Every time I travel, I take a quick moment right before I open my hotel room door to breathe, look up at the sky, and hope for the best.
In the United States, I shouldn’t have to do this. The Americans with Disabilities Act (ADA) is supposed to provide legal guidelines and requirements that hotels have to follow in order to ensure guests with disabilities are comfortable. The ADA specifies measurements for doorway widths and toilet and sink heights. It says how many accessible rooms and parking spots a hotel should have. It also helps ensure that all hotel public areas, to include swimming pools, are accessible.
So why do I say a little prayer before I enter every hotel room I have reserved, hoping their definition of “accessible” is the same as mine? Because the vast majority of hotel managers, architects, and interior designers have never rolled a mile in our shoes.
Sometimes the beds are way too high for me to transfer into. Sometimes there’s no space beneath them to slide a lift underneath. Most roll-in showers double as the set of The Poseidon Adventure with a lot of water clean-up necessary after each use. It’s not common to find shower faucets, shower heads, and soap dishes that are all reachable from a seated position on the fold-down bench. I’ve been blocked from reaching curtain pulls by extremely heavy and poorly placed furniture. Finding conveniently placed electric outlets where I can charge my power wheelchair can be very difficult. Putting on makeup is anything but fun since I can only see myself in the bathroom mirror from the edge of the counter, and often only from the chin up.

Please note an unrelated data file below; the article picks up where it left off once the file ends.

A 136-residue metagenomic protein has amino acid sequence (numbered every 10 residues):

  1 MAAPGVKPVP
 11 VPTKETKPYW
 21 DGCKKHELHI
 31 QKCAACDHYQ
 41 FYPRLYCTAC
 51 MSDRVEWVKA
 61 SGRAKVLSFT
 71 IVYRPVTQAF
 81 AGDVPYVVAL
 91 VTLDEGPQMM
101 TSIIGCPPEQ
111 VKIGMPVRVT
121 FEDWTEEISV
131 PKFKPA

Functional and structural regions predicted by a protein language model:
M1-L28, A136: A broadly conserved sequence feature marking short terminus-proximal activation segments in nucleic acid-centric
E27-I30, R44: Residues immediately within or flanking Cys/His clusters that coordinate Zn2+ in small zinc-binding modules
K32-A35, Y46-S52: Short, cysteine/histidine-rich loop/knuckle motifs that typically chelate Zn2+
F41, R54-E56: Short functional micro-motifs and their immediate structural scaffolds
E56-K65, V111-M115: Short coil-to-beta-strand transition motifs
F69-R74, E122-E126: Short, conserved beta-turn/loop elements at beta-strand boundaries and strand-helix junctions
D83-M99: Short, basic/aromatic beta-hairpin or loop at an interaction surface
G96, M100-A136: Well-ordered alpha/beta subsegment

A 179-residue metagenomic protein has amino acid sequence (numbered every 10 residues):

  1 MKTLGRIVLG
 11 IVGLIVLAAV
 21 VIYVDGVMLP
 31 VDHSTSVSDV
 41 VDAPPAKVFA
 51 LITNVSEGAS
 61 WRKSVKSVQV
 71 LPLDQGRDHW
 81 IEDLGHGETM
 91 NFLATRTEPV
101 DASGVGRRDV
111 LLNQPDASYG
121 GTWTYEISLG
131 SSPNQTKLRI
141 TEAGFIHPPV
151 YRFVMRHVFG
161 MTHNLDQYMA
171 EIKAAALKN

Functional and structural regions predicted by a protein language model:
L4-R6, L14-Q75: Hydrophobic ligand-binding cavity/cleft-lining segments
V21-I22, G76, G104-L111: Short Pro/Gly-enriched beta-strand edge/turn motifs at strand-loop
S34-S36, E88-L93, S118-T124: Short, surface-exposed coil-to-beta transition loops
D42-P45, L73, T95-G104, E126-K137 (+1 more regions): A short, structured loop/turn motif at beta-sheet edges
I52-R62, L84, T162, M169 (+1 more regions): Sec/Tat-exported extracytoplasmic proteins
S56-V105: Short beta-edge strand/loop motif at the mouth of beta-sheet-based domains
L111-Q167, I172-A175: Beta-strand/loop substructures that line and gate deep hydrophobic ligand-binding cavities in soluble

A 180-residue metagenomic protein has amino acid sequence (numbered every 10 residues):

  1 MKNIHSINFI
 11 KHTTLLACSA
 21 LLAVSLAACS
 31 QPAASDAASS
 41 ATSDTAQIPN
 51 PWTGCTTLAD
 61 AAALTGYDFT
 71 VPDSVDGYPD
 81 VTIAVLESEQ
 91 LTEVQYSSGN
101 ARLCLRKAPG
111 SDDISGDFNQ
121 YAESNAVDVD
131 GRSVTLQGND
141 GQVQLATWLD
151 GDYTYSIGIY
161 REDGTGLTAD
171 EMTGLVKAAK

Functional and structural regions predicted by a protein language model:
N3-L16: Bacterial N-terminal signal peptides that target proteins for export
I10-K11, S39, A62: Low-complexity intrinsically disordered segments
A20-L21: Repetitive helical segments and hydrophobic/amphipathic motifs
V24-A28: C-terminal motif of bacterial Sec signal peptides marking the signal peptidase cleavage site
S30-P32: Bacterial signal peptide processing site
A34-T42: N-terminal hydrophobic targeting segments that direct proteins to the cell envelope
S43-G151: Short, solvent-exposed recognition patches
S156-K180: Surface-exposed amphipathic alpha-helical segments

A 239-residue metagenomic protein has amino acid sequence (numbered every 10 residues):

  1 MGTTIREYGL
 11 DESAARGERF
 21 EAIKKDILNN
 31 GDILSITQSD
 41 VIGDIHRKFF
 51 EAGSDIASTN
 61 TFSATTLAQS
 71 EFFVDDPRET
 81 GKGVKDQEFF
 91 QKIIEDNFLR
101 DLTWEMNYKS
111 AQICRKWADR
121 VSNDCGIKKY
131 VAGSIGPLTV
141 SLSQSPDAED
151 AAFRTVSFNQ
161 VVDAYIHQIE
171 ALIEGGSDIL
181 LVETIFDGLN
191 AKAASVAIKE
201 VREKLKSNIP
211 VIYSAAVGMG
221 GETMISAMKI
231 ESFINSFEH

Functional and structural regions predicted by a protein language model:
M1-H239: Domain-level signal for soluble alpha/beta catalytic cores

Whenever I come across these situations, I ask the hotel manager (or engineer) to visit my room so I can point out changes that can be made. Many times the manager is powerless to do anything because authorization for major structural changes have to be made at a headquarters level. However, they can do things like lower beds or remove box springs, move or remove furniture, change the placement of soap dishes, or add moveable vanity mirrors.I personally believe the best way for hotel managers to more clearly understand the challenges faced by guests with physical disabilities is to become disabled for a day. I would love to see hotel managers rent a wheelchair for 24 hours and stay as a guest in an accessible room in their own hotels. *They should imitate as best as possible the complete loss of the use of their legs and attempt to bathe, sleep, and otherwise maneuver in their hotel room and around the hotel property. The may start to notice that soap or paper towel dispensers in the lobby bathrooms are too high. Or that they can’t reach certain food items in the breakfast buffet. Or that (if male) they have difficulty shaving because they can’t see their faces properly in the bathroom mirror.
This isn’t a silver-bullet solution to all ADA accessibility problems at hotels. However, it’s a great way to spread awareness and education among hotel chain management, and possibly prevent repeatedly having to hear the routine response of, Oh, I didn’t think of that.